Bank of America Merrill Lynch in 2010 reclaimed its title as the top underwriter of municipal debt, thanks mainly to its dominance in the competitive market.
The bank underwrote $59.9 billion of muni bonds in 2010, a 7.5% increase from 2009, based on a Thomson Reuters methodology that apportions credit for underwritings based on how much of a syndicated deal was placed through each underwriter.
These deals gave B of A Merrill a 13.9% share of the market, placing the firm in the top spot among municipal underwriters after losing that claim to Citi in 2009.
After winning the top underwriter title in 2009, Citi came in second place in 2010 with $58.9 billion of deals for a 13.7% share of the municipal market. Citi’s underwriting volume rose less than 1%.
Citi had no comment. B of A did not respond to a request for comment.
With such similar shares of the market, the difference between Bank of America and Citi is B of A’s preeminence in the competitive market, where banks bid for deals, as opposed to the negotiated market, where selected underwriters try to place deals with investors.
B of A Merrill far and away takes on the most municipal bonds in the competitive market. It underwrote $11.4 billion of munis in the competitive market in 2010, according to Thomson, good for a 15.6% share of the competitive market and more than $2 billion more than the second-most-active bank, Citi.
In the negotiated market, where 83% of municipal debt was underwritten, Citi was the most active. It underwrote $49.6 billion of bonds in the negotiated market in 2010, for a 13.9% share. B of A was second with a 13.6% share.
JPMorgan once again placed in third overall for 2010, with $46.9 billion of underwritten deals and a 10.9% market share. Morgan Stanley came in fourth with $36.8 billion s and an 8.6% share.
Last year was a wild one for public finance desks as municipalities set a record by borrowing $431.9 billion. Not only did underwriters face more volume than ever, they also had to find buyers for an unprecedented volume of taxable bonds.
More than 35% of municipal borrowing last year came through taxable bonds, mostly because of the taxable bond classes created through the American Recovery and Reinvestment Act in February 2009.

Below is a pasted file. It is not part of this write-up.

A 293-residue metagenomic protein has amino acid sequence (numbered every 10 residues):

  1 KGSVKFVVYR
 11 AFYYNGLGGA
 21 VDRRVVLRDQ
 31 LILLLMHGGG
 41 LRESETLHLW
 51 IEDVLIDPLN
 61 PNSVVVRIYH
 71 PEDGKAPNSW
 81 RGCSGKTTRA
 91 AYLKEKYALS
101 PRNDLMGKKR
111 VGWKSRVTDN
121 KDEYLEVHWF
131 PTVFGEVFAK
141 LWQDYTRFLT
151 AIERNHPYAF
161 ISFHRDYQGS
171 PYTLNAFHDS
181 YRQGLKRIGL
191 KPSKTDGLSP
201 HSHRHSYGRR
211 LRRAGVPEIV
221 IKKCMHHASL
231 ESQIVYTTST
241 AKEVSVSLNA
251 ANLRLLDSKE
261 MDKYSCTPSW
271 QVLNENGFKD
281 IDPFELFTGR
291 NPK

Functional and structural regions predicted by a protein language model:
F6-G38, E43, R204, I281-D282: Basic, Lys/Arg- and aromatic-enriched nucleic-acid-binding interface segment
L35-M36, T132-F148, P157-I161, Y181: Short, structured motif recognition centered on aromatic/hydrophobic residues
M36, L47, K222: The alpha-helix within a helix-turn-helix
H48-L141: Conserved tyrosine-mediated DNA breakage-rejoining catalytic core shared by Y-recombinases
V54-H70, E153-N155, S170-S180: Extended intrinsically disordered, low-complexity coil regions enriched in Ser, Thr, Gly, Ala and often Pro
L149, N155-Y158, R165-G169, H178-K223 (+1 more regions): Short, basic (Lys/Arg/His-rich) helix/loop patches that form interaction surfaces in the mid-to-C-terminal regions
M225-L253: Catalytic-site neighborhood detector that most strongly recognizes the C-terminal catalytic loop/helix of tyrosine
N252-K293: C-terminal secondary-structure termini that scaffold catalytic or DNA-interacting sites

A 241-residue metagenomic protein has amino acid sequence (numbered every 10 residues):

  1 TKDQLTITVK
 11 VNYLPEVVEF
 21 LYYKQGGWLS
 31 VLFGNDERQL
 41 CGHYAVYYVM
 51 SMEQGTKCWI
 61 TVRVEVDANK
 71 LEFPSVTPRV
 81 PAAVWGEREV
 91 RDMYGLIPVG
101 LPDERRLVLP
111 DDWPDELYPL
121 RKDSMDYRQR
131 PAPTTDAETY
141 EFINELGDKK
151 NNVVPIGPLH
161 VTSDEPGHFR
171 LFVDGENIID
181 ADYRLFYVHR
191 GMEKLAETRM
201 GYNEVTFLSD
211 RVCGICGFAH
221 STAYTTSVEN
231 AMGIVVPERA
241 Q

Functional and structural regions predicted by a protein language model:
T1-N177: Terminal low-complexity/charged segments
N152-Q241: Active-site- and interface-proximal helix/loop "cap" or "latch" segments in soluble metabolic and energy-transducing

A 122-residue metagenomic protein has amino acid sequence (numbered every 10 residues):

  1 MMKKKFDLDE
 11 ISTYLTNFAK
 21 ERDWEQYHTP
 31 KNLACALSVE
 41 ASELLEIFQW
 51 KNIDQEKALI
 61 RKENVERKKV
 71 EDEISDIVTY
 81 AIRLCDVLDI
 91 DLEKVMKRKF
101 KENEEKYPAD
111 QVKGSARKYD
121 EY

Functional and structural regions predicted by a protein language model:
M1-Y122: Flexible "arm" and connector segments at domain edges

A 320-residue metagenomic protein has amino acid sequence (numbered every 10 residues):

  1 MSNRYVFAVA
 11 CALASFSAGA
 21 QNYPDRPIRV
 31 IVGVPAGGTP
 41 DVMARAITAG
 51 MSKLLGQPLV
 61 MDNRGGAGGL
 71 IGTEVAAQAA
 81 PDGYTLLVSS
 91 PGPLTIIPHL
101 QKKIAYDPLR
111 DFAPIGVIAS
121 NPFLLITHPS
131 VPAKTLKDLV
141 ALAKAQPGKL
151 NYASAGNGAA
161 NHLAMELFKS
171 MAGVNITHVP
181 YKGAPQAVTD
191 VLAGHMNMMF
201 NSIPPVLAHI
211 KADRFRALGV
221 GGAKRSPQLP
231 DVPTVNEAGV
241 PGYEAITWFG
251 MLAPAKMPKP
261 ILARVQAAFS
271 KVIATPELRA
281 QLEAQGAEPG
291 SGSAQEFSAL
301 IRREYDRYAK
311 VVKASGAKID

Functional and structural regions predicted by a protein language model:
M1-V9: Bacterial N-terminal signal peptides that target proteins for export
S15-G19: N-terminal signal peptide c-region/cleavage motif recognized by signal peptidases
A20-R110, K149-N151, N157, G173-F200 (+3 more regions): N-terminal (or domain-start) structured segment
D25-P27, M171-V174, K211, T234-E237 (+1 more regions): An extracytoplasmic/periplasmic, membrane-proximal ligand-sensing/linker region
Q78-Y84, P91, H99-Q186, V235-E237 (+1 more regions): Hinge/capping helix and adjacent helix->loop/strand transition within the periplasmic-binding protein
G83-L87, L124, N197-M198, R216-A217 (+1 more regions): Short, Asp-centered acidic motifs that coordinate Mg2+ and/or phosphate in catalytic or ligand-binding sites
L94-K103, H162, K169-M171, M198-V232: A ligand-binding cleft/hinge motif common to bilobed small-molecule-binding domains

The fourth quarter was especially crazy, as municipalities tried to push through about $133 billion of bonds, in part to bring the taxable bonds to market before the ARRA programs expired at the end of last year.
The rush of supply pushed yields up 68 basis points in the fourth quarter, based on the Municipal Market Advisors 30-year triple-A scale.
“It was challenging, but we worked extensively with the issuers and with the buyers, had substantial meetings with investors and the issuers,” said Alex Rorke, head of public finance at Loop Capital, which placed sixth among co-managers with $11.75 billion of deals. “Certainly the increased volume was a good challenge for all the firms involved.”
Most of the biggest underwriters of these types of taxable bonds were also the biggest underwriters overall. Citi was the top underwriter of stimulus bonds last year, with $18.3 billion, followed by B of A Merrill with $17.2 billion.
According to Thomson Reuters, municipalities issued $133.3 billion of stimulus debt last year.
A glance at the biggest underwritings of the year shows that many were taxable. For example, Bank of America and Citi were joint book-runners on California’s $3.4 billion taxable general obligation sale in March, some of which came as Build America Bonds. That was the second-biggest municipal bond sale of the year.
JPMorgan in January underwrote Illinois’ $3.5 billion of taxable pension bonds, which were use to make contributions to the state’s pension funds — which at the time were underfunded by more than $60 billion. That was the biggest muni deal of the year.
The fastest-growing firm in the underwriting tables continues to be Siebert Brandford Shank, which picked up some bankers from Wall Street firms after the financial crisis and has been expanding its business ever since.
Siebert Brandford senior managed $9.14 billion of municipal bonds during the year, good for 10th in the underwriting tables, seventh among co-managers, and a 2.1% market share. The firm’s volume represents growth of 55.5% from 2009, leapfrogging Robert W. Baird & Co. and Piper Jaffray & Co. The firm ranks eighth in negotiated underwriting, where it does all its business.
The firm’s co-founder, Napoleon Brandford, said the company hired about 30 bankers from firms such as Lehman, Bear Stearns, and UBS after the financial crisis.
“We sat on the sideline and we waited for the most appropriate time, which was 2008, to exponentially grow,” Brandford said.
He expects to write more business in 2011 than in 2010, despite the anticipated drop in issuance.
Siebert Brandford Shank’s target market is the 50 biggest urban areas and the 23 biggest states, reflected in the average deal size of $120.3 million, compared with the average municipal deal size of $31.7 million in the market overall.
By contrast, Morgan Keegan & Co. continues to grow its business by working with smaller issuers.
Morgan Keegan underwrote $13.4 billion of municipal bonds in 2010, landing in the ninth spot with a 3.1% market share. Its average deal size for the year was $17.8 million.
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